“I use the analogy to the old cell phone coverage maps, where they used blue or pink dots to show where their coverage is — and you could easily see the gaps in where the 5g coverage was; well the same thing is true for hydrogen right now, but actually worse.
“Thankfully, through the technology we’ve developed for government agencies, we now have the ability to start creating that infrastructure and we’re going to fill in those gaps,” he added.
Bateman went on to explain that hydrogen isn’t a producer of energy like wind, solar or geothermal apparatus, but is rather a medium for moving that energy about.
“Traditionally, when it comes to energy, you either push it back onto the grid or you can store it. That’s why, as a nation, you see us use a lot of lithium batteries,” he said. “The problem with that is it increases the need for Rare Earth materials, of which there is a limited supply, and then you have to worry about what you’re going to do with these batteries once they age out in 10 or 12 or 15 years.
“Hydrogen replaces all of that,” Bateman said. “Once the energy comes in, you can store it in either a liquid or gaseous form. We focus on liquid because the goal is energy density and how you move it from point A to point B.”
Reflecting on the experience of being an early player in hydrogen in the U.S., Bateman said GenH2’s earliest projects with the Energy Department focused on cryogenics, as liquid hydrogen is extremely cold and evolved from there to designing and implementing “the latest and greatest” hydrogen storage techniques.
“Large scale is actually easier because the larger the quantity of liquid, the easier it is to control and maintain,” Bateman said. “The big issue is how do you design something that’s more efficient at scale? And that’s exactly what we’re working on for the Department of Energy now.
“At the same time, the Department of Defense came to us and said they’d like to look at hydrogen at an even smaller scale, to be able to power things like Humvees out in the field, or even drones,” he said.
“All of this activity underscores what an exciting time we’re in as far as hydrogen is concerned,” he continued. “And I haven’t even mentioned the work we’re doing with oil and gas companies and universities … everybody, it seems, is coming on board, and all of this happened prior to the Inflation Reduction Act, which means people were thinking forward.”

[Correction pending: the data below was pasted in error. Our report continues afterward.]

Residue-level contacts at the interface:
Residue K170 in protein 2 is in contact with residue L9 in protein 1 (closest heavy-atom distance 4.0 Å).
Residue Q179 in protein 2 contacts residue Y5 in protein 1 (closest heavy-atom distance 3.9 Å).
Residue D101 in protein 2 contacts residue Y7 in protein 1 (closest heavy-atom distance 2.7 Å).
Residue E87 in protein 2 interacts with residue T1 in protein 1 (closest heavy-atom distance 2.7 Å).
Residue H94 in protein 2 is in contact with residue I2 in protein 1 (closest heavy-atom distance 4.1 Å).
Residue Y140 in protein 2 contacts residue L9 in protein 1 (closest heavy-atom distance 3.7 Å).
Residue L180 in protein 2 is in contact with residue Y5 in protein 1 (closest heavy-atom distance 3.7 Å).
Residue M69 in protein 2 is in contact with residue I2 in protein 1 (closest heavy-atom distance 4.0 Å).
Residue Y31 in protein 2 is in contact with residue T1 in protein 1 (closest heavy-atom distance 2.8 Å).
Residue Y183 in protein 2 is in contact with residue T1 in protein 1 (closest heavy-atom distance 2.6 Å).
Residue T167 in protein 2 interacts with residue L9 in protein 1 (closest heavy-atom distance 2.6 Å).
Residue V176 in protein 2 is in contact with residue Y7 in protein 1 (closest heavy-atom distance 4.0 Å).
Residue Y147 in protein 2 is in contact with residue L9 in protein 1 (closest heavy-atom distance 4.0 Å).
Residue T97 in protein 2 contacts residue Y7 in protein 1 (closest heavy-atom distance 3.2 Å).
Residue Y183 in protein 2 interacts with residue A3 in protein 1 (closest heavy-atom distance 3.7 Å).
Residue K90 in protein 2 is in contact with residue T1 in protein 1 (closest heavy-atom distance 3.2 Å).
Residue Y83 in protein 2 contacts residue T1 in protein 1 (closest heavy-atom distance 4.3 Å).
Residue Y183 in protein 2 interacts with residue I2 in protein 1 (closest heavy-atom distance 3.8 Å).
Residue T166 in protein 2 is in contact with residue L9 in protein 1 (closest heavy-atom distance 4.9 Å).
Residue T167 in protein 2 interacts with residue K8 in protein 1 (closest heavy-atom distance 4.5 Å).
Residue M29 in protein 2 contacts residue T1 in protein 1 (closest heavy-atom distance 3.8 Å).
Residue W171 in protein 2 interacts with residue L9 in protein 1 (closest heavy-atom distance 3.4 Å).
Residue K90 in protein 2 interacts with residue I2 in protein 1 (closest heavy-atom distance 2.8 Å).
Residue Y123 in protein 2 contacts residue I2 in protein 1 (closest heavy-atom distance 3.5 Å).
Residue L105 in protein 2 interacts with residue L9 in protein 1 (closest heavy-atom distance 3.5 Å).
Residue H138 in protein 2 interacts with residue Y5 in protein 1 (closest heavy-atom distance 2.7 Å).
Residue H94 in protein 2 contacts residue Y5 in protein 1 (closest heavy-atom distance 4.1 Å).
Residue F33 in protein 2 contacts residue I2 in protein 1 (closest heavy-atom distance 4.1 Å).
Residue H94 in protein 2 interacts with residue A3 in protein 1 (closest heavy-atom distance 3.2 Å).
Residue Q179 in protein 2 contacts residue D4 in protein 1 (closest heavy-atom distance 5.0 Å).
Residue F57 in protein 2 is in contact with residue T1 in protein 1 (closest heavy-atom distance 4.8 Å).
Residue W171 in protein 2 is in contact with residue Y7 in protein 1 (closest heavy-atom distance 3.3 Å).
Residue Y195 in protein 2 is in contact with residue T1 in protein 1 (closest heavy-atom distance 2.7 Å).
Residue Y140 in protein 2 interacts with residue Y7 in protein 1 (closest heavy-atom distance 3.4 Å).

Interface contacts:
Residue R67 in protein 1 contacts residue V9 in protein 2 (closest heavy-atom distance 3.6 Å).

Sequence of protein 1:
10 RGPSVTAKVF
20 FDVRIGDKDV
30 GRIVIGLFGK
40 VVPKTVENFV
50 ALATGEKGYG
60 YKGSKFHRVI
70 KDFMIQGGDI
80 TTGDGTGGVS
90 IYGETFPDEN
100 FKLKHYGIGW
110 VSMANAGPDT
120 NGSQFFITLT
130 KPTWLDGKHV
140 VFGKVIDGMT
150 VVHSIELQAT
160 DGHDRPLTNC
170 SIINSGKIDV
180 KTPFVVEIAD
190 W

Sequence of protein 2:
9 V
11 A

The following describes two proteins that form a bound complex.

Getting back to what is actually in the legislation, Bateman said one provision he is particularly pleased with is one that mandates the transition to clean, heavy duty vehicles.
“It shows, first of all, that people have come to understand where hydrogen really can be used, to have its greatest impact,” he said. “And I say that because we believe replacing that dirty diesel fuel is the near-term future for hydrogen.
“Previous legislation focused on passenger vehicles; this bill was drafted with someone taking the time to consider how many heavy duty trucks are running up and down Interstate 95 and Interstate 10, and saying, here’s where we can do something truly meaningful about emissions. … this is where we can get the most bang for the buck immediately.”
Another thing Bateman likes about the hydrogen-related provisions in the bill is that it has already heightened awareness about the work being done with hydrogen.
“So I think, more than anything, the mere passage of this bill is going to enable the hydrogen economy to come here a lot faster than it would otherwise,” he said.
But Bateman does have his reservations.
“My biggest concern is that massive amounts of this money are going to go to the big guys, the guys that pay for the lobbyists and those kinds of things, because there doesn’t appear to be a mechanism in the bill to drive funding expressly to the smaller companies that the innovation is coming from.
“It’s innovation that leads to long term success versus a short term thing where you just take the money, build something out just to get the money and then it dies,” he said. “We have to look at the long term. This is a 2030, 2040, 2050 solution and looking at it from that point of view, I don’t think they encouraged innovation and the smaller companies that create it in this version of the bill.
“That’s not to say innovation won’t happen; but what I am saying is that there are a lot of companies, like ours … that can benefit greatly from this, so long as they can get their hands on the money. That’s a little more difficult to achieve the way this bill works.”